Copyright Fight

Copyrights and related intellectual property law hold the leash of modern media.  Today’s “free information” internet has caused the need for redefining and solidifying the line between public domain and private property.

A recent Senate bill known as the Combating Online Infringement and Counterfeits Act was drafted to control and/or eliminate the use of pirated information and files by online domains.  The bill would grant the U.S. Department of Justice power to both order that sites using pirated material be shut down and restrict U.S. citizens from accessing such domain names.

The bill has come under scrutiny from many internet innovators who believe that it will inhibit the exchange of information that is the life force of the internet.  In a recent CNET article, CEO of the Computer and Communications Industry Association, Ed Black said “Legislation like this goes through, we start to break the Internet.  Nobody is arguing that copyright infringement doesn’t exist. But Lady Gaga isn’t going to go broke tomorrow. We should be trying to solve the copyright issue in as an unobtrusive and thoughtful way as possible and not creating anti-First Amendment laws.” Those in favor of the bill say it will help clean up the multitudes of illegally obtained media on the internet, which some contribute to the damaged U.S. economy.  Spokesman for the Recording Industry Association of America, Jonathan Lamy, said ““These illegal enterprises undermine our economy and contribute to thousands of hard-working Americans losing their jobs.”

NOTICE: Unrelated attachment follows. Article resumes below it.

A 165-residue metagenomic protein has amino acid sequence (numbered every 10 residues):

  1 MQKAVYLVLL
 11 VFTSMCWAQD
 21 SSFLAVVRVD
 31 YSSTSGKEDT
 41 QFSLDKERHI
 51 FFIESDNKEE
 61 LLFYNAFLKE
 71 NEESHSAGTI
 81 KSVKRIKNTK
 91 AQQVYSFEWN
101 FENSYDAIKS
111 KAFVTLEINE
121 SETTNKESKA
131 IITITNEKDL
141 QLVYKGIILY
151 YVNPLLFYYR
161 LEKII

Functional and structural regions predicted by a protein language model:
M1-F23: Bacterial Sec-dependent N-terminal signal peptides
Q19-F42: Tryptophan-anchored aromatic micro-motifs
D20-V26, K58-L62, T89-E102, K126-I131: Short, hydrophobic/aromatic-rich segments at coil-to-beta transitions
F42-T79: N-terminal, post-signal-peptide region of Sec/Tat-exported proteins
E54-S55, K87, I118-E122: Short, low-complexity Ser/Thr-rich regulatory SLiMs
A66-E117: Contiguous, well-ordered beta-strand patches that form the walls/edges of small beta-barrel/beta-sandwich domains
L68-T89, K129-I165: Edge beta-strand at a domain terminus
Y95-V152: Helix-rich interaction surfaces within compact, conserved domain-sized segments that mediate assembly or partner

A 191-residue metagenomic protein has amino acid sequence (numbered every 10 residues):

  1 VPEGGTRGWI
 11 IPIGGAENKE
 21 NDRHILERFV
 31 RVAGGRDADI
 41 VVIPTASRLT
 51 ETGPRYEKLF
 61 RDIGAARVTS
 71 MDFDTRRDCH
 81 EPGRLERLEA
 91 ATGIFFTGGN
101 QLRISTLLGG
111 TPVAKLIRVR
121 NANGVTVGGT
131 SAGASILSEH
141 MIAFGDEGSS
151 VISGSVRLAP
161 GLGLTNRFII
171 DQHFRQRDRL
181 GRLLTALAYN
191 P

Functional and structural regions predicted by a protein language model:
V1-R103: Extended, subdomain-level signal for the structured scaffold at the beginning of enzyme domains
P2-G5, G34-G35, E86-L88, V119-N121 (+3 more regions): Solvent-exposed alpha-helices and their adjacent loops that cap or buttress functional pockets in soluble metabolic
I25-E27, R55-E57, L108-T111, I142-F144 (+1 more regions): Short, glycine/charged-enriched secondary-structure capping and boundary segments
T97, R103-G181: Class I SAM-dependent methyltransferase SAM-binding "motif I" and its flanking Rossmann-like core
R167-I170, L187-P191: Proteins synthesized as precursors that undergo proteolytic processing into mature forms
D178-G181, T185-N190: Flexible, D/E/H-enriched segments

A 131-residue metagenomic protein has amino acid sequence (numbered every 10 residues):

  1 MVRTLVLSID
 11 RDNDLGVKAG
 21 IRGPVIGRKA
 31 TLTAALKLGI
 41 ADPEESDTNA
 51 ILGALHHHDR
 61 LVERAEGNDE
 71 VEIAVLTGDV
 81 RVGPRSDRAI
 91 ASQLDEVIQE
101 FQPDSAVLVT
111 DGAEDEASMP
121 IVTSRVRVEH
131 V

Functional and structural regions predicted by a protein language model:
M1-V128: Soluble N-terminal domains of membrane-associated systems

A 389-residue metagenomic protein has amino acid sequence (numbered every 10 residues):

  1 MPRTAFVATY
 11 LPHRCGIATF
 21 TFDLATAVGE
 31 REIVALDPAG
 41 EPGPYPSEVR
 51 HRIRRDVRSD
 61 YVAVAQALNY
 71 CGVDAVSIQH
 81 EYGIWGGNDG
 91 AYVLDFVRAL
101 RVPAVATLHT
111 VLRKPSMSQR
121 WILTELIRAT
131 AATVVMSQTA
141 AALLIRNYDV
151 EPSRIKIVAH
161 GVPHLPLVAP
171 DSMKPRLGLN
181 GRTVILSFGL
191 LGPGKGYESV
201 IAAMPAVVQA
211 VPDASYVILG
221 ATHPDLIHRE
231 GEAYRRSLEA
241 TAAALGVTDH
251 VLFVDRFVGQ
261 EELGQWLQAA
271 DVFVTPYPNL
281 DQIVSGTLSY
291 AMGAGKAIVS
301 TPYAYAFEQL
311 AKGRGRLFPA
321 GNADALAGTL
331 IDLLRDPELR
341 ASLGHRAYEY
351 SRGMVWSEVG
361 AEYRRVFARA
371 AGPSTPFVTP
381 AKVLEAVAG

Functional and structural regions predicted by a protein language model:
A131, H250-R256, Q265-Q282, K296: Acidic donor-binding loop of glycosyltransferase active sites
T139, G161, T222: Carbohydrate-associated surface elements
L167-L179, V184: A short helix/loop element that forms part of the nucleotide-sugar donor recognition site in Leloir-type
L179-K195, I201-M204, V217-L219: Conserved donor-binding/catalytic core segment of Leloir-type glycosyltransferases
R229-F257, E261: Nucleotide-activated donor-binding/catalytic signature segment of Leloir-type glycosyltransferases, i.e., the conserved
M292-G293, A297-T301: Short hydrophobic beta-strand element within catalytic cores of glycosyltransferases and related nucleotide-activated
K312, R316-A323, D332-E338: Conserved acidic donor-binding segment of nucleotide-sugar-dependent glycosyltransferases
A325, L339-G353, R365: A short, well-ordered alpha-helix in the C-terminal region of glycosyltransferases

Read more: http://news.cnet.com/8301-31001_3-20018091-261.html?tag=topStories1#ixzz11hoQbeMN

While I am a firm believer in protecting intellectual property rights, I think law makers need to be careful in deciding who takes the blame/responsibility for piracy.  Shutting down sites such as YouTube that unfortunately contain a great deal of copyrighted material is not a logical and culturally healthy option.  Anyone personally and knowingly gaining a profit from stolen content should be stopped, but those viewing content that is wrongly made public by others are not the ones who should be held accountable.  It is a tough topic with a good deal of gray area.  I am interested to see how it all plays out.

http://news.cnet.com/8301-31001_3-20018091-261.html?tag=topStories1#ixzz11hoQbeMN

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This entry was posted in Copyright, Intellectual Property, Technology and tagged , , , . Bookmark the permalink.

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